By Lisa Black
Truth is often stranger than fiction, but sometimes fiction is truth—whether it means to be or not.
Any cozy mystery worth its salt has a small town, a bickering couple, eccentric characters, and a great climate. A murder in 2013 checked all these boxes and more, but to the misfortune of one unwanted husband, they didn’t come from the pages of a dog-eared paperback.
A note here: I am going to change the names of the people and places involved. The couple have a (grown) child who still lives in the area, and I don’t want them to Google up what’s essentially a lighthearted retelling of one of their parents doing away with the other. But I can assure you the case is very real—I know, because a coworker of mine worked the crime scene.
The small town: Let’s call it Sweet Hill, South Carolina, a tidy burg of thirty-five thousand people, neither rich nor poor, with plenty of community events, great fishing, and excellent weather. The police department consists of nine officers and a secretary. And on a quiet suburban street, a man goes missing.
Aaron Matthew’s health had been failing; he had congestive heart failure. His wife Amy had her hands full taking care of him, her own dementia-plagued mother, and sometimes their young grandson. When friendly neighbors—and the couple’s grown child, who lived across the street—asked why they hadn’t seen Aaron in a while, Amy said he had gone to Oklahoma for a funeral. Eventually their relatives in Oklahoma also called to check in with Aaron. She told them her husband had a throat ailment and couldn’t talk. And, like many suburbanites, she held a garage sale. Many of the items for sale were Aaron’s.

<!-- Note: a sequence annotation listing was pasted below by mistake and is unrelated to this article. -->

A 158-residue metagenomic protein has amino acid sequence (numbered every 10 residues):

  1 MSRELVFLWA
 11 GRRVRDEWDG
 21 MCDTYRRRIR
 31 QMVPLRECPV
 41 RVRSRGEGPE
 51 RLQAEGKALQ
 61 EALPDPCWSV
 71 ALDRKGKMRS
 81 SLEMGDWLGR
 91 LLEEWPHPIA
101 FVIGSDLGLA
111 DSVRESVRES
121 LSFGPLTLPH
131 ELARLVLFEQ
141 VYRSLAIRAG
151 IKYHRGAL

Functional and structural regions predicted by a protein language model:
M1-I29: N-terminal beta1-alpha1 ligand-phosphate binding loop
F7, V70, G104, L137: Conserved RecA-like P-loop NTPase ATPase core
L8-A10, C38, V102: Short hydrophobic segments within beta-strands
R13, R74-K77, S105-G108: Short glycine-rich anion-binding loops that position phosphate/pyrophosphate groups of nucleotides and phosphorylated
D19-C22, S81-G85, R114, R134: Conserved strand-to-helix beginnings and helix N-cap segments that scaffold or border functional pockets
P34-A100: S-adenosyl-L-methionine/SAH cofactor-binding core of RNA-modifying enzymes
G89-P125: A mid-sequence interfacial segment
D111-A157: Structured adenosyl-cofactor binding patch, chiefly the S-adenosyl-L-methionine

Meanwhile, she took care of the house, including the grounds. In the back yard she had planted an herb garden.
Finally their child demanded to know where their father had gone. Only then did Amy admit he had slipped in the shower and died; in her grief, she didn’t want to part with him…so she buried him in the back yard. No one had noticed a freshly dug grave because it didn’t look like a freshly dug grave…it looked like an herb garden.
However, when the horrified offspring insisted Amy tell the police and the body was exposed, it turned out Aaron had a bullet in his head. Then the story changed from slipping in the shower to Aaron committing suicide in the shower. Except…the bullet entered behind his left ear and from a distance, impossible for someone to do without help.
Amy was convicted and later died in prison of a heart attack, less than a year later.
As cold as it sounds, if that story isn’t made for a cozy—or not so cozy—mystery, what is? It would be in both good and numerous company:
And, of course: Sleeping Murder by the master, Agatha Christie
Readers, have you witnessed a tried and true mystery story cliché come to life? Tell us about it!
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